Michael Rubin: Bush’s Shadow Hangs Over Obama in Syria





Michael Rubin is a resident scholar at the American Enterprise Institute.

Almost two years after the Syrian uprising began, President Bashar Assad’s reign appears shakier than ever. Rebels are closing in on Damascus. This month, the United States and 100 other countries recognized the opposition as Syria’s legitimate government. For humanitarian and national security reasons, America will be better off with Assad gone.
 
Assad was no bulwark against Islamic radicalism. Though he opposed extremist elements at home, he supported them abroad, helping Al Qaeda terrorists infiltrate Iraq. He also enabled a lifeline to Hezbollah, a group whose targeting of Americans and global reach rivals that of Al Qaeda.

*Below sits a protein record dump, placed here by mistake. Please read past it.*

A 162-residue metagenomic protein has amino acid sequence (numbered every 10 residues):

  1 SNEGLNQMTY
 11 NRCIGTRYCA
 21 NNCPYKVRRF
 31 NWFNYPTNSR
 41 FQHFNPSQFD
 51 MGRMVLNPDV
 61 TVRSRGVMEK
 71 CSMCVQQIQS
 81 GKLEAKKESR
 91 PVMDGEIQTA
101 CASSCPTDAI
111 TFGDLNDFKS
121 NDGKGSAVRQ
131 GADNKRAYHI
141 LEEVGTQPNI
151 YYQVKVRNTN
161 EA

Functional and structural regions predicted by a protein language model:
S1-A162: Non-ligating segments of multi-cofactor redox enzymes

While American officials worry that Assad will use chemical weapons, many forget that had the Israelis not destroyed his nuclear facility in 2007, he might now be brandishing a deadlier arsenal.
 
That regime change will likely come without any U.S. military commitment should not be a source of White House pride, however. As an eyewitness and Pentagon participant in both Iraq pre-war planning and postwar reconstructing, I see the Obama team replicating Bush administration mistakes one by one.
 
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